The properties of pre-stellar cores

January 18, 2016
A false-color infrared image of a young, star-forming dust cloud with several embedded cores (identified in red). A new infrared study of 3218 cores in various stages of development has enabled astronomers to categorize the temperatures, densities, and evolutionary characters of young stellar nurseries. Credit: NASA/Spitzer and P. Myers

Stars like the Sun begin their lives as cold, dense cores of dust and gas that collapse under the influence of gravity until nuclear fusion is ignited. These cores contain hundreds to thousands of solar-masses of material and have gas densities about a thousand times greater than typical interstellar regions (the typical value is about one molecule per cubic centimeter). How the collapse process occurs in these embryos in poorly understood, from the number of stars that form to the factors that determine their ultimate masses, as well as the detailed timescale for stellar birth. Material, for example, might simply fall freely to the center of the core, but in most realistic scenarios the infall is inhibited by pressure from warm gas, turbulent motions, magnetic fields, or some combination of them.

Astronomers are actively studying these issues by observing young stars in the process of being born. The in these natal cores (or clumps), however, makes them opaque in the optical, thus requiring observations at other wavelengths, in particular infrared, submillimeter, and radio. In the early stages of star formation, an embryonic star heats the surrounding dust cloud to temperatures between about ten and thirty degrees kelvin before stellar winds and radiation blow the material away and expose the newborn star. CfA astronomers Andres Guzman and Howard Smith, together with their colleagues, have completed an analysis of 3246 star-forming cores, the largest sample ever done. The cold cores themselves were discovered with the APEX submillimeter-wavelength sky survey and then observed in sixteen submillimeter spectral lines; the spectral information enabled the astronomers to determine the distance to each core as well as to probe its chemistry and internal gas motions. The new paper combines these results with far-infrared measurements taken by Herschel Space Observatory surveys. The Herschel data allow the scientists to calculate the dust density, mass, and temperature of each core; the large dataset then permits useful statistical comparisons between cores with varyious parameters.

Sources in the sample fall generically into four categories: quiescent clumps, which have the coldest temperatures (16.8K) and the least infrared emission, protostellar clumps, which are sources with the youngest identifiable stellar objects, ionized hydrogen regions, which are cores within which the stars have ionized some of the surrounding gas, and "photo-dissociation" cores, the warmest of the set, which have dust temperatures around 28K, are slightly more evolved and brighter than the ionized hydrogen cores. Although the groups overlap in their properties, the large sample enables the scientists to conclude that, on average, in the quiescent clumps the dust temperature increases towards the outer regions, whereas the temperatures in protostellar and ionized hydrogen cores increase towards the inner region, consistent with the idea that they are being internally heated. The latter also tend to have dust densities that increase more steeply than the quiescent cores. This study has also identified a population of particularly cold and infrared-dark objects that are probably still in the stages of contraction, or else for some reason have had their star formation aborted. The new paper and its catalog are just the beginning: now that the dust in all these cores has been well characterized, astronomers can associate chemistry with dust temperature, for example, and study subgroups that might represent different stellar masses in gestation.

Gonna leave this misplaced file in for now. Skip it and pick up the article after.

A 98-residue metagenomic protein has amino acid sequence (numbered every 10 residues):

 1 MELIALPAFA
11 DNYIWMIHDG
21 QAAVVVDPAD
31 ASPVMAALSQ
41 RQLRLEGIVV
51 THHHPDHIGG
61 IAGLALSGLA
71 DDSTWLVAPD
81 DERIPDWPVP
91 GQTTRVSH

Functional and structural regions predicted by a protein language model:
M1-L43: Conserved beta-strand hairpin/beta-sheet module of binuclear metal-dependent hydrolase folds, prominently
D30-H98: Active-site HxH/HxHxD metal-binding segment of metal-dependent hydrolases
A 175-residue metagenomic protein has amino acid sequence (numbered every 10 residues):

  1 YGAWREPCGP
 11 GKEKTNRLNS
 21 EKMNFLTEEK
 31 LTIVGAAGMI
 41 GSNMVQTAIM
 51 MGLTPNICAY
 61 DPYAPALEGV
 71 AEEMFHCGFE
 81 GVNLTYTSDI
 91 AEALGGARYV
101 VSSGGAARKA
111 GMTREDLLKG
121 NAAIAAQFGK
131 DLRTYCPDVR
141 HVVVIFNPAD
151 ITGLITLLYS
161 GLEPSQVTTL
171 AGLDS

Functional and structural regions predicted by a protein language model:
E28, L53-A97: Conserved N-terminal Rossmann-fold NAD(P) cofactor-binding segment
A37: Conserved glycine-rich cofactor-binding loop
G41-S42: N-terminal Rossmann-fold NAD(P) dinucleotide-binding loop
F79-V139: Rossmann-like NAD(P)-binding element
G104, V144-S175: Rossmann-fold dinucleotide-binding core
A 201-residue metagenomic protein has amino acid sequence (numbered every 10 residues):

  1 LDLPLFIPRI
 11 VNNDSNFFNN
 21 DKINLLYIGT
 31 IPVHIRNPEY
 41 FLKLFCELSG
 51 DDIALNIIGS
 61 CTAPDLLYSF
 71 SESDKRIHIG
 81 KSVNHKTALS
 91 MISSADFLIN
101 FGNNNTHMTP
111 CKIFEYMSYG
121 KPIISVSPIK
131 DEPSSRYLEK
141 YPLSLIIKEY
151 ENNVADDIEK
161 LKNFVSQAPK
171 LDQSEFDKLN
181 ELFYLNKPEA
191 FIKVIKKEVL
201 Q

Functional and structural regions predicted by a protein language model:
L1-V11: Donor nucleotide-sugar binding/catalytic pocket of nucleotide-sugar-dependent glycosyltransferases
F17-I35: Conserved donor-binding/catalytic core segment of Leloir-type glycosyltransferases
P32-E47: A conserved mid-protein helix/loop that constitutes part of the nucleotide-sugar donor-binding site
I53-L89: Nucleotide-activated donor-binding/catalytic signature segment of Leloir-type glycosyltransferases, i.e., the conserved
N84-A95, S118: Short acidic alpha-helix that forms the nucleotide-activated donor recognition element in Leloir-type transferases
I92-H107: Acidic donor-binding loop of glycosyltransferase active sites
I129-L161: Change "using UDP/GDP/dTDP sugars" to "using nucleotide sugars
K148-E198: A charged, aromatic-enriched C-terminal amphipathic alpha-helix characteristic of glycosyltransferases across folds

Explore further: Hot cores in dark clouds

More information: Far-Infrared Dust Temperatures and Column Densities of the MALT90 Molecular Clump Sample. arxiv.org/abs/1511.00762

Related Stories

Hot cores in dark clouds

December 6, 2011

(PhysOrg.com) -- The earliest stages in the life of a star are among the most mysterious. This is primarily because stars form inside dark clouds of material that block optical light, and because they form relatively quickly, ...

Stellar embryos

January 23, 2012

(PhysOrg.com) -- Stars form as gravity coalesces the gas and dust in interstellar clouds until the material produces clumps dense enough to become stars. But precisely how this happens, and whether or not the processes are ...

Astronomers get rare peek at early stage of star formation

March 14, 2012

(PhysOrg.com) -- Using radio and infrared telescopes, astronomers have obtained a first tantalizing look at a crucial early stage in star formation. The new observations promise to help scientists understand the early stages ...

Embryos of stars

February 16, 2015

Stars like the Sun begin their lives as cold, dense cores of dust and gas that gradually collapse under the influence of gravity until nuclear fusion is ignited. Exactly how the critical collapse process occurs in these embryos, ...

The physical properties of dense molecular clouds

June 25, 2015

Small, dense interstellar clouds of gas and dust, containing hundreds to thousands of solar-masses of material, are suspected of being the precursors to stars and stellar clusters. These so-called cores, with gas densities ...

Inferring the star formation rates of galaxies

November 23, 2015

Our Milky Way galaxy produces on average a few new stars every year across the entire system. Massive young stars emit large amounts of ultraviolet radiation which heats the local dust, and so the star formation process results ...

Recommended for you

First stars formed even later than previously thought

August 31, 2016

ESA's Planck satellite has revealed that the first stars in the Universe started forming later than previous observations of the Cosmic Microwave Background indicated. This new analysis also shows that these stars were the ...

Dawn sets course for higher orbit

August 31, 2016

After studying Ceres for more than eight months from its low-altitude science orbit, NASA's Dawn spacecraft will move higher up for different views of the dwarf planet.